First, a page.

Light and temperature requirements for germination in the Mediterranean shrub Lavandula stoechas (Lamiaceae)

Ghaderi-Far F., Cosgun Z. L., Degirmenci C. U., Tuysuz I., Ulgen C., TAVŞANOĞLU Ç.

PLANT BIOLOGY, vol.23, no.6, pp.992-999, 2021 (SCI-Expanded) identifier identifier identifier

  • Publication Type: Article / Article
  • Volume: 23 Issue: 6
  • Publication Date: 2021
  • Doi Number: 10.1111/plb.13329
  • Journal Name: PLANT BIOLOGY
  • Journal Indexes: Science Citation Index Expanded (SCI-EXPANDED), Scopus, Academic Search Premier, Aquatic Science & Fisheries Abstracts (ASFA), BIOSIS, CAB Abstracts, EMBASE, Geobase, MEDLINE, Veterinary Science Database, DIALNET
  • Page Numbers: pp.992-999
  • Keywords: dormancy, light, seed germination, the Mediterranean basin, variability, LETTUCE SEED-GERMINATION, SMOKE, FIRE, CUES, THERMOINHIBITION, INTERPOPULATION, EMERGENCE, DORMANCY, HEAT
  • Hacettepe University Affiliated: Yes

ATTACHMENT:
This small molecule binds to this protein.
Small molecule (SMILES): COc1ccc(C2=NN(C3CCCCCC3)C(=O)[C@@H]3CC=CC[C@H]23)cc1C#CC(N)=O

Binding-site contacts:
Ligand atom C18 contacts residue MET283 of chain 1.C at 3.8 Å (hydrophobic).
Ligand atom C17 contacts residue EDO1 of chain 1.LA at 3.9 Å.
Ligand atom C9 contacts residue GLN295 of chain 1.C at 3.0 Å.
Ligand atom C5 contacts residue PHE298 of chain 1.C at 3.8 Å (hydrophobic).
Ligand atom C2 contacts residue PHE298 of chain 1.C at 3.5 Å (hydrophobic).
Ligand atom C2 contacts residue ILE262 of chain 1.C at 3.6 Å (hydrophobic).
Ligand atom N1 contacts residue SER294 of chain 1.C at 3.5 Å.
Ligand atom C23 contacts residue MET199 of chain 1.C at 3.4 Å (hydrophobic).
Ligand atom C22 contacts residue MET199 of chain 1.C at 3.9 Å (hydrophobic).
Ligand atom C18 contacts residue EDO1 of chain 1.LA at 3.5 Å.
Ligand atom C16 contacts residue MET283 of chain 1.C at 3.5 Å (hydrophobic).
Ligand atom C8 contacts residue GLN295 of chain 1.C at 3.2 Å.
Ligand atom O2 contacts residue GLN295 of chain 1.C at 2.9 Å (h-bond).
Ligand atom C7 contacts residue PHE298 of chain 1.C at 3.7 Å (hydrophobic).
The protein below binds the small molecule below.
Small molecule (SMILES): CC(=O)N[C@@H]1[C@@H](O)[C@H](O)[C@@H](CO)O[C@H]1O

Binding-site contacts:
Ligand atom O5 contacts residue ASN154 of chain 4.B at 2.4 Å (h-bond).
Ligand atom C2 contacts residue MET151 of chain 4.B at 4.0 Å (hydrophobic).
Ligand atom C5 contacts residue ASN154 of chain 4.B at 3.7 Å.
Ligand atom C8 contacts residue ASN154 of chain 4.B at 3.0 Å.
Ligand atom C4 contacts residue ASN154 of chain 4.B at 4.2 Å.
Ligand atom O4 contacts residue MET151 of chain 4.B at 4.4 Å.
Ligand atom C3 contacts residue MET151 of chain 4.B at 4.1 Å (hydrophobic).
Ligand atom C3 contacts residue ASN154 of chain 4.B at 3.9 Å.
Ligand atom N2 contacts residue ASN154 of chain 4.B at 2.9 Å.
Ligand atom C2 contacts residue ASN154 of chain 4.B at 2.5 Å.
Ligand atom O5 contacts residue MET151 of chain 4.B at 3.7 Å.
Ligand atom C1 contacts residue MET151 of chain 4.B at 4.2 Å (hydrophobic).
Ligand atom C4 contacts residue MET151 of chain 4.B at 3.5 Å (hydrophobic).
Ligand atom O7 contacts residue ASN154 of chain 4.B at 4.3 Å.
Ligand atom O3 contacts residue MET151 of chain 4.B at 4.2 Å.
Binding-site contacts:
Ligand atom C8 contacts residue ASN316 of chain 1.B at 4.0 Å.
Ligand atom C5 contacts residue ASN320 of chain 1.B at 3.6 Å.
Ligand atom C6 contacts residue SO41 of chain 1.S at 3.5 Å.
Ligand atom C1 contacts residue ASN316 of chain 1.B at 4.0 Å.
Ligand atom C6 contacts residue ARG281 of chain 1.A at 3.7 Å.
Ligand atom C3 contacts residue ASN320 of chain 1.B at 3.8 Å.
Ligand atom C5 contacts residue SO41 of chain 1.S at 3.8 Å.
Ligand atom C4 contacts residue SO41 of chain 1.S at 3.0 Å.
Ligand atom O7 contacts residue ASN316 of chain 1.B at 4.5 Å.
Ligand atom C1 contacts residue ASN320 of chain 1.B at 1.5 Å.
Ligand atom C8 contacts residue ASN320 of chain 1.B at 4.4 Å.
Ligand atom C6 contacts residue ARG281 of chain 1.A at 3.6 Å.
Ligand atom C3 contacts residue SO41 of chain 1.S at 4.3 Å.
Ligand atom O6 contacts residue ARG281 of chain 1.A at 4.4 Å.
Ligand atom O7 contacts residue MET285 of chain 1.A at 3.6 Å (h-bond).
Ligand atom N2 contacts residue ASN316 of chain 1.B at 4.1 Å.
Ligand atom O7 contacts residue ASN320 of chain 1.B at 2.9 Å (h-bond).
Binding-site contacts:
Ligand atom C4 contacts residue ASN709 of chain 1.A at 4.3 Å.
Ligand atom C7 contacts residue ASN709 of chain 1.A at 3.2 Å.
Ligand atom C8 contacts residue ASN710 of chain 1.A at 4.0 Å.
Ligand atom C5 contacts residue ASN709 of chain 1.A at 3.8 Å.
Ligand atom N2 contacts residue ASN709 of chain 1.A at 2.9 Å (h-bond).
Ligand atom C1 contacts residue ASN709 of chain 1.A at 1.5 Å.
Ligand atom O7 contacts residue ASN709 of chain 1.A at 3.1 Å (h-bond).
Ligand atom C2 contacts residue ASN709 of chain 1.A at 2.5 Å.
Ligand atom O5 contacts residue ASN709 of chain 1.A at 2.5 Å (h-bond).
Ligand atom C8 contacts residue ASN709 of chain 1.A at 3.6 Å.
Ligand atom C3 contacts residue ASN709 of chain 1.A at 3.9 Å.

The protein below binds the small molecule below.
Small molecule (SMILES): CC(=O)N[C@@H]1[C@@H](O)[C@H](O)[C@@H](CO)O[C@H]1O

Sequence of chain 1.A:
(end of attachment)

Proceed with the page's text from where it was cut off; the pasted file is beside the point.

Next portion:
Available studies are far from giving a complete figure for the germination requirements of many Mediterranean Basin species. In this study, we investigated the germination properties of Lavandula stoechas L. (Lamiaceae) in response to different light and temperature regimes. We performed comprehensive experiments to test the effect of fixed and alternating temperatures, dark versus light conditions, and thermodormancy or thermoinhibition on several germination properties in three populations of L. stoechas from southwestern Turkey. Germination patterns showed a substantial variation among populations. Germination percentage was higher in the light conditions than in the dark at most temperatures, and alternating temperatures substituted light for the germination. The requirement of L. stoechas seeds to light for germination gradually increased through lower and higher temperatures than 15 degrees C. High temperature (30 degrees C) reduced the germination percentage to zero. However, in the presence of light, seeds were able to germinate after transferring to the optimum temperature (thermoinhibition), but this was not the case in darkness (thermodormancy). Seed germination in L. stoechas was stimulated by light, suggesting that germination has a phytochrome-mediated response. Our study makes an inference to the fire-environment interactions in the germination of Mediterranean seeder species by showing that both light and alternating temperatures stimulate germination in L. stoechas, a species well-known with its fire-related germination. Comprehensive germination studies are required for a better understanding of the early life-stage adaptations of plants to Mediterranean conditions, and for developing more robust strategies for conservation and ecosystem restoration.